clergy celibacy

This is a matter of discipline and has little to do with the substance of the faith. However, it is mentioned at least once in Paul’s Epistles that the life of a celibate man of God is, in many ways, superior to married life. Several Eastern Rites of the Church allow for married clergy, however, so this is more an issue specific to the Roman Rite.

Parishes too large

…You dislike the Church… because people in an area are Catholic…?

various views on sin

All of which are Biblical: Mortal and Venial Sin

The distinction between grave/mortal sin and non-mortal (venial) sins is made clear

Purgatory

Nothing unclean can stand before God. If a person dies with any sin on their soul then they are, by definition, unclean. As such, some form of purification is necessary prior to entering into God’s presence. This is what we call Purgatory.

The only reason to believe something is because it’s true. I think CS Lewis wrote that. I’m not convinced that what your particular ecclesial community teaches about itself is true. I was born into the Episcopal Church, and I see no reason to leave it.

I would agree with everything cmodmac lists and would add sexual difficulties that your church has found itself in. There is, shall we say, an unhealthiness that is prevalent. I am Anglican (born and raised) and very happy to be so, both theologically and in practice. Plus, you have to admit, we have WAY better hymns. :slight_smile:

For those Catholics in the background, I don’t think it is in the intention of the OP for us to fly down and attempt to change minds on doctrine issues in this thread. The OP just wants some (common? Popular?) reasons why people are not Catholic, correct?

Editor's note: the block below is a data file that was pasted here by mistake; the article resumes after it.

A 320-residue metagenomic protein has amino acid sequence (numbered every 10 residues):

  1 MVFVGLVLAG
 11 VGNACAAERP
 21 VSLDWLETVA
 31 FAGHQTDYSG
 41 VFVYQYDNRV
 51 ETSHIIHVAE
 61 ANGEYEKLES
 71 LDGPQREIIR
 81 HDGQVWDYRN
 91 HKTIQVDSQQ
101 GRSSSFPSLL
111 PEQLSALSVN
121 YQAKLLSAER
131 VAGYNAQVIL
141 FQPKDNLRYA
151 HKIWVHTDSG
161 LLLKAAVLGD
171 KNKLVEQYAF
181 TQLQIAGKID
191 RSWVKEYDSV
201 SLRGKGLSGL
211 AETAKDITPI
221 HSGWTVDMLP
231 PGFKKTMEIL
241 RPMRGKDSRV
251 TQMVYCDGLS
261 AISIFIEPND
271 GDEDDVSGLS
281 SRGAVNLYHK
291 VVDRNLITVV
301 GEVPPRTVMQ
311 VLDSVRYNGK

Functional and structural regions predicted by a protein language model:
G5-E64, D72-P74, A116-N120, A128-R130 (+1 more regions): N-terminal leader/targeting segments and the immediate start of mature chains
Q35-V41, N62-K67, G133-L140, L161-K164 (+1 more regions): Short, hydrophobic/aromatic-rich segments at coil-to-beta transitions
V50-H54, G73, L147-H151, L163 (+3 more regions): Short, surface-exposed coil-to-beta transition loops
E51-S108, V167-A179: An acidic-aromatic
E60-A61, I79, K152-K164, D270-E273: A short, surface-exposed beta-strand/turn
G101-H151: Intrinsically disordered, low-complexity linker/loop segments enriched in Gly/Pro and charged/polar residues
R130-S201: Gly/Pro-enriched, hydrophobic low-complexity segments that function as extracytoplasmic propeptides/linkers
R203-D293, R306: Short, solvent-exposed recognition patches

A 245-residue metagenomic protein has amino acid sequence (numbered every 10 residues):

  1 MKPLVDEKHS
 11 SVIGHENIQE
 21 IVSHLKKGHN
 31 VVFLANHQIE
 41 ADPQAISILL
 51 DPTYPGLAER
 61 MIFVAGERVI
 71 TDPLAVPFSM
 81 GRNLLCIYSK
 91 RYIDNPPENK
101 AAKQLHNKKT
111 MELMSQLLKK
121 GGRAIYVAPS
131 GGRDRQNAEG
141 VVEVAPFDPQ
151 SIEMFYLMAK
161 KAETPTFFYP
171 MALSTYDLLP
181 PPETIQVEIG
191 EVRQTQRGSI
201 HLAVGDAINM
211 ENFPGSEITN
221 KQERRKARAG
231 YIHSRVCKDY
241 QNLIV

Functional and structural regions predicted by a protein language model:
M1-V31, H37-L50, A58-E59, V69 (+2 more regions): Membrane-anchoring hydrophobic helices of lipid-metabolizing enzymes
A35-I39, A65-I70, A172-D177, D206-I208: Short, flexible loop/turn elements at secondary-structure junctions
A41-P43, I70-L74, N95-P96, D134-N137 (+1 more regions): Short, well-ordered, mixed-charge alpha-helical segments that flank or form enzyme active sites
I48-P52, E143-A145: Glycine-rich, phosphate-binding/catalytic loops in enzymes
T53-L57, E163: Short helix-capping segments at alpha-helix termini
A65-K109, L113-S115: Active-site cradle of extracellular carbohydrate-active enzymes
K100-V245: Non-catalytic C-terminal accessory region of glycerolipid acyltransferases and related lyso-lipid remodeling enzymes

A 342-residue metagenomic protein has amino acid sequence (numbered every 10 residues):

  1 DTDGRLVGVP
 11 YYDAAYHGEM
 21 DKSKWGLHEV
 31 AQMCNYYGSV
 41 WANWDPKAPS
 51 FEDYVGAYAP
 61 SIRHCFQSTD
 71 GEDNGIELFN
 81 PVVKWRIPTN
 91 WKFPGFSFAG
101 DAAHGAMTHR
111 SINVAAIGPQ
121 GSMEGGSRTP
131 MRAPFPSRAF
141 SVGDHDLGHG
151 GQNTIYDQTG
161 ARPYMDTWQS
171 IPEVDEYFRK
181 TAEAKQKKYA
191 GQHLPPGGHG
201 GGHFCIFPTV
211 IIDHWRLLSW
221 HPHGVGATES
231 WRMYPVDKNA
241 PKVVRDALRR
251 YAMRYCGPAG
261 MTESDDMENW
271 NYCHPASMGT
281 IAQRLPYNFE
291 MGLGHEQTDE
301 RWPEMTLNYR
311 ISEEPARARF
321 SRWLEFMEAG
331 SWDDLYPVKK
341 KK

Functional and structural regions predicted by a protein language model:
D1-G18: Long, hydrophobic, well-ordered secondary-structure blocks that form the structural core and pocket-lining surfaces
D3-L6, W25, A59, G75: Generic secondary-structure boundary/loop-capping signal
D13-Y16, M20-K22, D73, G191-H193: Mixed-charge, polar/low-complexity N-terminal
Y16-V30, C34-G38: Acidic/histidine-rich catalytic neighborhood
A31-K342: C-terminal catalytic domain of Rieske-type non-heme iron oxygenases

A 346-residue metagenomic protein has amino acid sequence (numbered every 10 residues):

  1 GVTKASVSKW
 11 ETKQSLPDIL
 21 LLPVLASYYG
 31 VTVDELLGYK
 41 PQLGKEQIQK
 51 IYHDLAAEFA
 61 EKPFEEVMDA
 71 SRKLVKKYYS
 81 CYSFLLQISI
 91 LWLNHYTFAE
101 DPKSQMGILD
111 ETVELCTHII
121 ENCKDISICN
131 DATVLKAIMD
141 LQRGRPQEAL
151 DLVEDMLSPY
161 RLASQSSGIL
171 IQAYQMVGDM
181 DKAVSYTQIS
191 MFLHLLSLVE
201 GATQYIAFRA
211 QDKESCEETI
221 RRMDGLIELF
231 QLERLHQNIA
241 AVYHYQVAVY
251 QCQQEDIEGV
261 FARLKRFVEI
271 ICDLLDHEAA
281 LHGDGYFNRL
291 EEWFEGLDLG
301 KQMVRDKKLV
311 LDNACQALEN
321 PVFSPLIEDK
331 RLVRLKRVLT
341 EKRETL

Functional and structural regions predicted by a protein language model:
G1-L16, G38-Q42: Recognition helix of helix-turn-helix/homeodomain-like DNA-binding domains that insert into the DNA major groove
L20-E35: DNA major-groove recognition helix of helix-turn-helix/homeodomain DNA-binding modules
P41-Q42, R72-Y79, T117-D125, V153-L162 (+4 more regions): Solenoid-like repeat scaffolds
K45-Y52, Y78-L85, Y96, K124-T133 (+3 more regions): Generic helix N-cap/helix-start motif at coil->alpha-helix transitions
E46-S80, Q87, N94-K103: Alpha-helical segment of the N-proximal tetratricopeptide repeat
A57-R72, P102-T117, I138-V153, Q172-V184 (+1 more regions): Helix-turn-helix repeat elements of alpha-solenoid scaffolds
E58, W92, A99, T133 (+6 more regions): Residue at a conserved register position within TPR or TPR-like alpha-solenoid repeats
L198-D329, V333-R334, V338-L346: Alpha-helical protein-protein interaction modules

And to the OP, you seem to be someone on the borderline. Is your ultimate intention for this thread to search for and weigh the reasons against Catholicism?

Christi pax,

Lucretius

St. Peter and St. Paul, pray for us!

Nope, I am no longer Catholic. Just because the church has a policy of once Catholic always Catholic, it doesn’t mean that it really has a bearing anyone or anything except for people who may believe that it makes a difference.

I have renounced Catholicism and will not be going back.

  1. I am currently a member of an Assembly of God Christian faith tradition, which is evangelical and on the more conservative side of Christianity in terms of beliefs (Pro-Life, Pro-traditional marriage between man and woman, I do not believe in divorce, I believe in being born again).

  2. Why I am here:
    – I found Catholic radio by accident when flipping radio channels on the way home from work one day last year and have been listening ever since. They were playing Gregorian chants for several minutes and I’ve always loved those. After that, I listened to Al Kresta and Catholic Answers Live and became hooked. I even listen to Son Rise Morning Show on he way to work every day. Only time will tell.

– I am on CAF after hearing it advertised on the radio as a place to come and ask questions about the Catholic faith, along with me listening to EWTN.

– I am most impressed by Catholicism’s pedigree and historicity. It has ties to the apostles and early church.

– am impressed by the hierarchical and logical structure and authority of papacy, reminds me of the military structure.